Medical questions & health advice by board certified doctors
"Is it okay to drink alcohol while taking antibiotics for an infection?"
My friend said I shouldn?t drink while I?m taking antibiotics to clear up a sinus infection. He said they won?t work if I do both. Is this true? Should I not drink for the two weeks I have to take the antibiotics?
There is some truth to what your friend is saying. There are certain types of antibiotics which do not mix well with alcohol. For the most part, alcohol won't diminish the effectiveness of most antibiotics. However mixing them can cause unwanted side effects including stomach upset, dizziness, and drowsiness. Of note, you should never take alcohol with Flagyl, Tindamax, or Bactrim. This will cause a phenomenon known as the disulfiram reaction. Basically it is akin to taking Antabuse. In other words, it will give you symptoms consistent with a severe hangover, including flushing, headache, nausea and vomiting, elevated pulse, sensation to stimuli such as sounds or light, etc. This is because the antibiotic blocks the breakdown of a toxic byproduct of alcohol that is the cause of what people experience as a hangover. In addition, chronic drinkers (which let's be honest most college students can be considered), will have their liver's metabolic pathways altered (it's called the cytochrome system). Alcohol can ramp this system up over time, meaning that many antibiotics will be broken down faster than normal, thus requiring a higher dose to be as effective in a normal person. Aside from that, alcohol in general diminishes the immune system and recovery from illness. The bottom line is that in general it would be a good idea to minimize drinking while you are ill and on antibiotics. And as always, you should follow your physicians advice and take the full course of antibiotics and follow up with him/her once your illness has resolved.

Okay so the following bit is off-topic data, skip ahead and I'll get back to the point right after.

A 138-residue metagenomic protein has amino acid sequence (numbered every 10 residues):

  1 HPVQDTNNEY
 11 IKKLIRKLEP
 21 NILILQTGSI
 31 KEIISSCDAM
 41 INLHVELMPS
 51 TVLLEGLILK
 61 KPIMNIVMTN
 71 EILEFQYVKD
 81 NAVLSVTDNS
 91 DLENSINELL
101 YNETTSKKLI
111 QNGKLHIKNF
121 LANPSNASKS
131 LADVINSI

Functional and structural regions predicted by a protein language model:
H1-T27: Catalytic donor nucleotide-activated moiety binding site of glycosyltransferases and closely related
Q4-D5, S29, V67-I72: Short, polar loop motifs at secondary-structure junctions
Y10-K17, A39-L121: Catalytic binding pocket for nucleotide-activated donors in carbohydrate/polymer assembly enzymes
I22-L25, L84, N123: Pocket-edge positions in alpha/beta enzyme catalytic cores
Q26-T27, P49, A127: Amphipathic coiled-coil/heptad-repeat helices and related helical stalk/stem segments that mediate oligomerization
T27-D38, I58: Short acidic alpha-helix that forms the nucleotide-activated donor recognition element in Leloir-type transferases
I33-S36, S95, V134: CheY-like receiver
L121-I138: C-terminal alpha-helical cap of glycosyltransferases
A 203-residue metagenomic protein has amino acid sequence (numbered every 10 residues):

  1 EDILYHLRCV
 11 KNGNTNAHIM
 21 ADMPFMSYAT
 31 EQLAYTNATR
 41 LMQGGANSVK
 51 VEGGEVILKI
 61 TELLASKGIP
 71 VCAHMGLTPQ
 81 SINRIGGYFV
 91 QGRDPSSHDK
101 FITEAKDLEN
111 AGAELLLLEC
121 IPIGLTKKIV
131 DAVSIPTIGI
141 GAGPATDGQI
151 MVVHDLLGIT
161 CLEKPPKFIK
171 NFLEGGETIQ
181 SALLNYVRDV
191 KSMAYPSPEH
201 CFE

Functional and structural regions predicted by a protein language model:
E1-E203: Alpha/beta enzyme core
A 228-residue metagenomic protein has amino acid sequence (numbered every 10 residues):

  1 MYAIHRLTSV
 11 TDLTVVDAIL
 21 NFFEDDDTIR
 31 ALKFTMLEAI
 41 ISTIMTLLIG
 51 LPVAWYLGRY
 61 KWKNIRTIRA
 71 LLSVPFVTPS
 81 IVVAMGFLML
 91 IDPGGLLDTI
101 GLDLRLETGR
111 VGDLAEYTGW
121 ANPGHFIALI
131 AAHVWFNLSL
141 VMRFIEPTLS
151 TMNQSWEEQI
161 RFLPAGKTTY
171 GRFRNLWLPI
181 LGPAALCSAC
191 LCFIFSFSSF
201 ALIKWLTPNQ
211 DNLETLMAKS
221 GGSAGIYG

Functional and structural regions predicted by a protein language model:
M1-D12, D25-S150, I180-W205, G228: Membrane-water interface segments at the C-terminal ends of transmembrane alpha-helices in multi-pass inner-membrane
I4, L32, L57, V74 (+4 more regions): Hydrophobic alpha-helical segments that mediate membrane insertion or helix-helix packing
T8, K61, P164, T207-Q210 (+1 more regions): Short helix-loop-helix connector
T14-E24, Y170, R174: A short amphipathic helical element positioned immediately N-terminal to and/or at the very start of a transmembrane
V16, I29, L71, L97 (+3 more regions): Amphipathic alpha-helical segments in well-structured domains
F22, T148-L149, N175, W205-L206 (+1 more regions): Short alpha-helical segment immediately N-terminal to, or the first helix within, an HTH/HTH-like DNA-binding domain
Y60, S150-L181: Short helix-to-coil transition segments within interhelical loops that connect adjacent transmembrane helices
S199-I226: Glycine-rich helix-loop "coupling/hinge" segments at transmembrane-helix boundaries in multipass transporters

Need more info?See a primary care-doctor today
Zocdoc Answers is for general informational purposes only and is not a substitute for professional medical advice. If you think you may have a medical emergency, call your doctor (in the United States) 911 immediately. Always seek the advice of your doctor before starting or changing treatment. Medical professionals who provide responses to health-related questions are intended third party beneficiaries with certain rights under Zocdoc’s Terms of Service.